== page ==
On Thursday night I posted the following on Facebook: "Women everywhere are taking the good ol' boys network down." This was in response to Fox News firing Bill O'Reilly for his sexual advances on Fox female employees. Now, this prompted mostly cheers from my feminist posse, but one long-winded jeer from a male friend of mine. I should say here that I regard this friend, an old friend, as a very intelligent person, a talented musician, an eloquent writer. But I don't agree with him on how "the patriarchy" is a feminist construct.
First, let's look at the more inflammatory things he said:
"The good ol' boys network is a feminist invention. It doesn't exist."
"The sad fact is feminists build their entire world view on emotion, conjecture, and belief, while refusing to challenge their own facts."
Well, I'm going to challenge the "facts" and we're going to start with the definition of feminism. According to the Merriam-Webster dictionary, feminism is "the theory of political, economic, and social equality of the sexes." If you support equality of the sexes, that makes you a feminist according to one of the most prominent lexicons of the English language. If you believe this for your daughter, your mother, and the woman next door, that makes you a feminist. Feminist does not mean man hater. I'm thinking my friend wants the same rights, privileges for his daughter as any boy in the neighborhood. That makes him a feminist and his entire argument falls to pieces right there. But we're here to prove that the patriarchy exists, not feminism.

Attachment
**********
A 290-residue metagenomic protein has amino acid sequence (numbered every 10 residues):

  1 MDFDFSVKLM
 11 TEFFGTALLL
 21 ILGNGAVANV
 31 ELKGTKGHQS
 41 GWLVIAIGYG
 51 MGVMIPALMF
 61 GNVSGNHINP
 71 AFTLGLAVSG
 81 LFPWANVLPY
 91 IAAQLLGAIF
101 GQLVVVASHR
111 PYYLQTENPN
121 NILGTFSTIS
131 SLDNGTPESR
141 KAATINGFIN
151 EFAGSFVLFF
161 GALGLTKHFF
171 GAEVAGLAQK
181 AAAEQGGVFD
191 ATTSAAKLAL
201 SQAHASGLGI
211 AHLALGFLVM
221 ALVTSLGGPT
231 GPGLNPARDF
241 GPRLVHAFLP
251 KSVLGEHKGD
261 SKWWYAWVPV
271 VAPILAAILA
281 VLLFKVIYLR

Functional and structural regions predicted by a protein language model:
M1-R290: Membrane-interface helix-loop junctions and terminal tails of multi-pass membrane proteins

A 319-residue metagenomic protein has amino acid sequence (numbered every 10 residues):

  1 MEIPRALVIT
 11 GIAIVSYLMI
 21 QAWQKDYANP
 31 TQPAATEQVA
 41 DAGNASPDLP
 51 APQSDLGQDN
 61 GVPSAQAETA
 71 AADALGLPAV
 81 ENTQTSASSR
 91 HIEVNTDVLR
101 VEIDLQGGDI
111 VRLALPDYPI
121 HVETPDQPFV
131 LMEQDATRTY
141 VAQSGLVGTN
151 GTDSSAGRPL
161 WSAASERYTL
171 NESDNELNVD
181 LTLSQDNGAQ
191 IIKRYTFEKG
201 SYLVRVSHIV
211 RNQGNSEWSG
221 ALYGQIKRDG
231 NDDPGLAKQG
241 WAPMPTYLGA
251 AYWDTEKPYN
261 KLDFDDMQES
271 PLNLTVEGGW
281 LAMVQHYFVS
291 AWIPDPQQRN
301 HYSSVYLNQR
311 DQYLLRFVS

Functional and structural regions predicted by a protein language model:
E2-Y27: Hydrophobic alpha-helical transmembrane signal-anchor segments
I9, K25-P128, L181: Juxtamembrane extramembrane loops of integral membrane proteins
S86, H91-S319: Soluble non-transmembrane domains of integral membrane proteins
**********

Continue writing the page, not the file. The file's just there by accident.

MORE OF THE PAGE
The reason is simple: worldwide there are far more men in leadership roles than women, and men organize themselves into hierarchies. Now you can argue the wage gap, how it doesn't exist, how it does exist etc, etc., but this is like treating the symptoms and not the disease itself. Here are the facts:
Fewer than 10% of 193 heads of state registered at the UN are women (Pew Research Center)
Four percent of CEOs are women (Forbes)
Twenty nine percent of America's business owners are women (the Atlantic, 2015)
Thirty six percent of lawyers are women (ABA)
104 out of 535 members of Congress are women (19.4%)
So this begs the question how does a surplus of male leaders in the world make a patriarchy? Well, it's kind of obvious, but just for the hey of it, lets look at some anecdotal evidence and then some chemical/biological evidence.
I graduated cum laude with a degree in civil engineering and a focus in structural engineering. Most of my peers were male. Most of my professors were male. I have nothing but good things to say about my peers and professors; I respected them and they respected me. We joked around a lot. I asked a lot of questions and received many thought-provoking answers. I worked with my peers on homework, projects. Maybe there were undercurrents of attraction here and there, but these were considered superfluous and never acted upon. Maybe it was because I didn't drink enough. I was part of an intellectual, academic, egalitarian community and I couldn't have been happier.
I graduated during a recession and took the first job I was offered in bridge engineering. As an entry level engineer, I was merely a draftsperson and spent hours upon hours editing digital line drawings of bridges. Now mind you, my thesis was in finite element analysis. I could analyze any structure you put in front of me with the help of structural engineering software. But I was entry level, the lowest "guy" on the totem pole, so I had to earn my stripes.
In our office, the boss was the guy who puffed out his chest and yelled the loudest. That wasn't at all like the cute and cozy community I was coming from in academia. There was this undercurrent of fear that didn't exist in academia. To be fair, the guys, my fellow engineers at my first job were terrific. It's just that it was dysfunctional. I didn't have my ass handed to me on a regular basis like the guys did; to tell you the truth my boss sort of treated me like a princess. It was just the way things were. But I eventually left. I wanted to be challenged.